Often, discussions about part-time work focus on people who want to work full time. This article, however, examines the people who want to work part time among different demographic groups and their reasons for working part time.
In 2016, 27.7 million people usually worked part time (that is, they usually worked less than 35 hours a week).1 Part-time workers are categorized by the reason they work part time—economic or noneconomic.2 Most analysis of part-time work concentrates on people working part time for economic reasons—often called “involuntary part-time workers”—because of the cyclical nature of this type of part-time work and the associated policy implications. Involuntary part-time workers want full-time work but work part time because of slack business conditions or because they only found part-time jobs.3 Less than one-fifth of part-time workers (4.7 million) belonged in this category of part-time employment in 2016, or about 3.1 percent of all workers.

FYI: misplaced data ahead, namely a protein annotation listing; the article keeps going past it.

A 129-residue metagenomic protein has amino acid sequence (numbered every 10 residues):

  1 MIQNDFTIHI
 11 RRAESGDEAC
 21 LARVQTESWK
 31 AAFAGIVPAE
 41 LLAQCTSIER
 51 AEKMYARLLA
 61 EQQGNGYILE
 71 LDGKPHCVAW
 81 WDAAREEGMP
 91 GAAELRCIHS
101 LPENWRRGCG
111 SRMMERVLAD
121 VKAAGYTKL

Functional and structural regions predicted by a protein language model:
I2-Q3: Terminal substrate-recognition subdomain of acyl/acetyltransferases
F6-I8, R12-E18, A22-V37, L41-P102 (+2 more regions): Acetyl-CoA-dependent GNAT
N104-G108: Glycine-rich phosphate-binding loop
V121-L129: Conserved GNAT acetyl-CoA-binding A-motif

In contrast, slightly more than three-quarters of part-time workers (21.4 million) worked part time for noneconomic reasons in 2016, accounting for about 14.1 percent of total employment. These workers are often called “voluntary” part-time workers because they either do not want to work 35 or more hours a week or are not available to do so. In the last 20 years, the share of employed people who worked part time voluntarily held fairly steady, trending down only gradually. Despite this overall stability, noteworthy differences can be observed below the surface in the likelihood of voluntary part-time work among different groups and in the specific reasons people work part time. This article will focus on voluntary part-time workers…
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